I have often wondered what goes through her mind when she curls herself into a big ball on the sofa and sleeps, and she does this a lot. Occasionally she has what the old folks might have called “runners” when she moves her feet and “talks” in her sleep. I always wonder what she is chasing and if she caught it.
Great Danes are referred to as gentle giants. I remember bringing her home for the first time and holding her close in my arms. There is nothing in life as hypnotic as puppy breath. Even at 8 weeks old her imposing head with floppy ears and dangling legs made my heart swell as I fell in love with every inch of my Naomi. We told the breeder that we didn’t want her ears clipped or her tail cropped. Let her be just as God intended.
She grew rapidly, an understatement. Her veterinarian says she is the largest female Dane he has ever seen and a model of the breed. I had never known a Great Dane so all of this was foreign to me. Chris thought he had a Great Dane as a child and remembers it fondly, but now he knows it must have been a mixed breed, not nearly as large as Miss Naomi. By month six, things went missing from the counters—an empty shampoo bottle, paper towels, and even half of my mama's birthday cake as it cooled awaiting frosting. We never lost our patience, well, mostly.
After all, red velvet cake is my favorite, too, so hard to resist, and we did leave it cooling right at her level.
She got taller, stronger. As Chris likes to say, "Her love is forceful." If she wants to kiss you—and she often does—there is not much to do except submit. We tried early on to walk her on a leash, but all 140 pounds of her dragged us into the neighbor's azaleas, down sidewalks chasing squirrels as fast as her long legs could travel, us holding on for life. We abandoned the idea of walking her, with the promise of room to play either inside or in the backyard, whether it was near the Lady Banks roses in Jackson, through the powdery white snow in Colorado, or now navigating around armoires in the parlors of our townhouse in historic Vicksburg. She is older now, older in fact than the usual lifespan of a Dane, so mostly she lies on the sofa and presides.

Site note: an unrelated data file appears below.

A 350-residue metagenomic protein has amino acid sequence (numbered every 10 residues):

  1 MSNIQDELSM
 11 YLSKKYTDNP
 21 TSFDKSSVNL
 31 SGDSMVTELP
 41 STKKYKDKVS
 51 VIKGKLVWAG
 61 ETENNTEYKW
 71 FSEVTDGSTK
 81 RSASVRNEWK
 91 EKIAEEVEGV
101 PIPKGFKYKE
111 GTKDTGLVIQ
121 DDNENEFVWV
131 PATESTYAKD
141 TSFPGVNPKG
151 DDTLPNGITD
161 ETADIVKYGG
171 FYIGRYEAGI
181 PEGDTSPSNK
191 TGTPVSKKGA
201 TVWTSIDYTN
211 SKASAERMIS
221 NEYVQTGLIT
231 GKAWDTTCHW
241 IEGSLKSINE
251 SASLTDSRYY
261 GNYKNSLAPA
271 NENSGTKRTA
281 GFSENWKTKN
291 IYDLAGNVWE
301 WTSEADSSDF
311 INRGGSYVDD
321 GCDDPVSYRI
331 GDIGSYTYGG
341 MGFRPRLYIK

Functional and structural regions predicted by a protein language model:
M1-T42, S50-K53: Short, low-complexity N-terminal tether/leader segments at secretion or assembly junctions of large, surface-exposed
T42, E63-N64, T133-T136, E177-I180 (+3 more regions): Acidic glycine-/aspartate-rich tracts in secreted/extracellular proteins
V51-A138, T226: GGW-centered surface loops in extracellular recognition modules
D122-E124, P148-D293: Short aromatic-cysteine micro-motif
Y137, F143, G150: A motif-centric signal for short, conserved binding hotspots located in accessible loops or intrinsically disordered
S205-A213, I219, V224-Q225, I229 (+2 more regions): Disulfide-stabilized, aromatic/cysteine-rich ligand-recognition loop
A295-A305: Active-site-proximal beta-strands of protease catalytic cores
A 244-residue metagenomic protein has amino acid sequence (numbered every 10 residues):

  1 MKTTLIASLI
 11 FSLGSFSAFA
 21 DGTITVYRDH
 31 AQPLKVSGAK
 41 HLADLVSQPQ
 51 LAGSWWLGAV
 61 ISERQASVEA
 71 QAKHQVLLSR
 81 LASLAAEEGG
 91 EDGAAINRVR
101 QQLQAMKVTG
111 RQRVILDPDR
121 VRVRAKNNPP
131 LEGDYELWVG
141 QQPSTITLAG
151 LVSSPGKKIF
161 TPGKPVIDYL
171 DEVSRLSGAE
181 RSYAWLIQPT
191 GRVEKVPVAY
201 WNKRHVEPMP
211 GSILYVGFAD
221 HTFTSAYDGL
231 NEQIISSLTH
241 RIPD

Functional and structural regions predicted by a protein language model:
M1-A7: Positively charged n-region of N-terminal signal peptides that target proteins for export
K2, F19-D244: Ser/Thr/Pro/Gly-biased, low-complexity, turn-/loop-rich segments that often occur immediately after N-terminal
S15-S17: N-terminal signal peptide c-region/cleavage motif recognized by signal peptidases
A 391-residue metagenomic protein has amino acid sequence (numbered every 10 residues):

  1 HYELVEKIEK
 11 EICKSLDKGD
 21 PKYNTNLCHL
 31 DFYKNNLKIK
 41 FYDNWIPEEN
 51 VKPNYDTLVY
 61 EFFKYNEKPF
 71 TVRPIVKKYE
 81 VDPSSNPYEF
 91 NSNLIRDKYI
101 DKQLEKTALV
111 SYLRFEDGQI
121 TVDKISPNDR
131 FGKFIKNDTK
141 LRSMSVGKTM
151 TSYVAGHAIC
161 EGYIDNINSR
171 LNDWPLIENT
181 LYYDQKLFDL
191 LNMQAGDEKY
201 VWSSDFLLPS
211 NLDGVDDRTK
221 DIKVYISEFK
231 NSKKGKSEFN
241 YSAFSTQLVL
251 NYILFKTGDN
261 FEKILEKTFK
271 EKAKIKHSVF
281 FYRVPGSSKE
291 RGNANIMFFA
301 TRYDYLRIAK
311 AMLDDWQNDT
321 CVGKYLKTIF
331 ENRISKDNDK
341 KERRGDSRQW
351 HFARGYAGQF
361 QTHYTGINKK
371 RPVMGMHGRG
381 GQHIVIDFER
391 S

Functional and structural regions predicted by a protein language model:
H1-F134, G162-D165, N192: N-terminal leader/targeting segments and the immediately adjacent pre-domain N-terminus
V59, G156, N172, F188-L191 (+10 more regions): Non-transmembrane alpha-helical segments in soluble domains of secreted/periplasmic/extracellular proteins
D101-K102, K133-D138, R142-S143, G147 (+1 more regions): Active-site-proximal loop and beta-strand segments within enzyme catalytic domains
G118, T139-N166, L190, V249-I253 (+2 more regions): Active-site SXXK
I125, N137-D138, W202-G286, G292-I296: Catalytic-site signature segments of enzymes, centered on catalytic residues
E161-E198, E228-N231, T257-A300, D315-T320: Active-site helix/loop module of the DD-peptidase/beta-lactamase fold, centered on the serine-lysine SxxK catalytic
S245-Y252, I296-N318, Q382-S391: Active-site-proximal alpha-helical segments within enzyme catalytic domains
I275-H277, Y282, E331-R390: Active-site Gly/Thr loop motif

She has won our hearts with her hugs. It’s best to back up against a piece of furniture if she gives you advance notice. Some people see her size or hear her bark and can’t get past their initial fear. Let her stare right into your eyes or smell your hand with her big wet nose, and you’ll quickly see the gentle giant stereotype is true.
It's nearly impossible to refer to our Naomi without the adjective "big," not only due to her size, but also because of how much bigger our world is with her unconditional love in it.
Contact David at [email protected].